As I mentioned in part one of this series, mentors are different than friends because you should have an agenda or list of topics to talk about when you meet.
The most important thing to do is to make a plan and set boundaries. A good mentorship plan dictates how working with your mentor will get you from point A to point B. Boundaries are crucial because as you are not paying your mentor, you will have to be sensitive to the time they can dedicate to you.
Boundaries should include how long meetings last, how much contact you have between meetings as well as the issues your mentor helps you with. For example, if you’re working with a mentor to pivot your career, but then randomly want to start talking about your financials, that would make your meetings less effective.
Like dating, this will take some trial and error. Some mentors may have stricter limitations on time than others. But it can’t hurt to set expectations so that both of you are getting something out of the relationship. Mentorship is a two way street.
Don’t forget that you too can become a mentor to someone as well. I recently spoke to @StacyZapar , founder of Tenfold and The Talent Agency, about mentorship and she put it well when she said, “Continue to pay it forward. Once things take off for you (and they will, which is why mentors invest their time with you!) continue the trend by finding others that you believe in and can mentor.”
Lastly, always respect their time and the advice they give you. Having a mentor is valuable, and keeping that mentor can be the difference between accomplishing your goals or not accomplishing them.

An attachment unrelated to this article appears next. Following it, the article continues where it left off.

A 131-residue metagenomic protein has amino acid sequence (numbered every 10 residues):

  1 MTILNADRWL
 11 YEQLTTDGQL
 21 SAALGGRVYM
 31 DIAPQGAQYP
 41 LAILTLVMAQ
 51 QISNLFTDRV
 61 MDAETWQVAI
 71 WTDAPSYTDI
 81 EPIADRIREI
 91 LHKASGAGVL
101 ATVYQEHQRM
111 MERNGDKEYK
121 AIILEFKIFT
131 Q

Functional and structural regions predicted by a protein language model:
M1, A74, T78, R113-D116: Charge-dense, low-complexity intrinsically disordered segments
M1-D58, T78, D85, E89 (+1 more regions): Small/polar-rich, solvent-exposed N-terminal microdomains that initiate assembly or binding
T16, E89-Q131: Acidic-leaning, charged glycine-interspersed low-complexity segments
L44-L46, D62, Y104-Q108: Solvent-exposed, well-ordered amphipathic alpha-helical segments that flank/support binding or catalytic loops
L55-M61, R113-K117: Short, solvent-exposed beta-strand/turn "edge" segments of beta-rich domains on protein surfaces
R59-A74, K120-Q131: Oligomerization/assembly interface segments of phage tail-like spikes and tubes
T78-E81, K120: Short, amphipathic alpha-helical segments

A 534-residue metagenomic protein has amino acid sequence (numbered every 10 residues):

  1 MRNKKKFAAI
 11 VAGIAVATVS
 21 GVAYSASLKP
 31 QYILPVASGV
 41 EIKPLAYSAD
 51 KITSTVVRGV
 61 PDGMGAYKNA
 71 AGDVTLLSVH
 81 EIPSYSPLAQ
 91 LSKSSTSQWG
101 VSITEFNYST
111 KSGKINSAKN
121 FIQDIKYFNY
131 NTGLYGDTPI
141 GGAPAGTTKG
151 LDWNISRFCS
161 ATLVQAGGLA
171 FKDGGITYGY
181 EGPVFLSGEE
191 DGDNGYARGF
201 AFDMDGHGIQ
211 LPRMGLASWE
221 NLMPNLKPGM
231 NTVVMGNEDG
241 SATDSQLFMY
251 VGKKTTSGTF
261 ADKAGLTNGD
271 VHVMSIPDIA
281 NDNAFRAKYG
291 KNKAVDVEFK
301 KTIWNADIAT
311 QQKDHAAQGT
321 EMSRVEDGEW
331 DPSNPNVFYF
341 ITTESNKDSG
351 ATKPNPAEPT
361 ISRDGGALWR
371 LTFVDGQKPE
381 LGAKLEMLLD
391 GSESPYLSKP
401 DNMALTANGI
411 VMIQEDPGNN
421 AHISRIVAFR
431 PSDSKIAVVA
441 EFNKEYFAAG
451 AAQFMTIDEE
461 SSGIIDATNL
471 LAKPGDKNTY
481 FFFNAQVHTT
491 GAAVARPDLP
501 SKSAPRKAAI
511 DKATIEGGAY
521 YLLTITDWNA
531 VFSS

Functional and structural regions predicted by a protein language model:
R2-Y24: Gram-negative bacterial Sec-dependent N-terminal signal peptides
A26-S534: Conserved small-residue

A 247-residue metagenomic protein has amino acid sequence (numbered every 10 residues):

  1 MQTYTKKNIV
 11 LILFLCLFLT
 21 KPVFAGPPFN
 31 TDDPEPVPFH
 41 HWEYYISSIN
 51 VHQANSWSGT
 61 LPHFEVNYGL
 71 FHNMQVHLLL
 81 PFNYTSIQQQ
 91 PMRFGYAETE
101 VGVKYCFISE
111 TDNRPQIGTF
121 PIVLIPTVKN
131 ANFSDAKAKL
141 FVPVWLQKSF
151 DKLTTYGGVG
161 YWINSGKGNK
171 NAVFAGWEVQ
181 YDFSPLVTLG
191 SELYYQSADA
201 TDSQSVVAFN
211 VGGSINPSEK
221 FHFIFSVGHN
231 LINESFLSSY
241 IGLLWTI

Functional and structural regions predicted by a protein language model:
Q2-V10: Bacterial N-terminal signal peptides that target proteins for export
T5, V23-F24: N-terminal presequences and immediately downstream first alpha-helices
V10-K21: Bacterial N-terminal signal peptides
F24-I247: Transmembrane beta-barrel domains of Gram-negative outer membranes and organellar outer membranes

What am I really getting out of having a mentor?
No one expects you to have everything figured out this early on in your career. You’re not supposed to know all the answers. A mentor acts as the light guiding you through the tunnel in dark moments when you’re not sure which way to turn. They’ll have the experience and knowledge to answer questions that you otherwise wouldn’t know whom to ask.
Using other people’s experiences (and learning from their mistakes) helps you make smarter decisions in your career -- and your life. There’s a huge benefit from hearing other people’s points of views and unbiased opinions. You can’t always get that type of guidance from friends and family. There are many opportunities and directions that exist on your career path that you’re probably not aware of that your mentor can inform you about.
Having a mentor in your pocket will allow you take bolder risks and have less fear of failure. At the end of the day, support in your professional life will provide you with the confidence you need to succeed.
A few resources for finding a mentor or becoming one: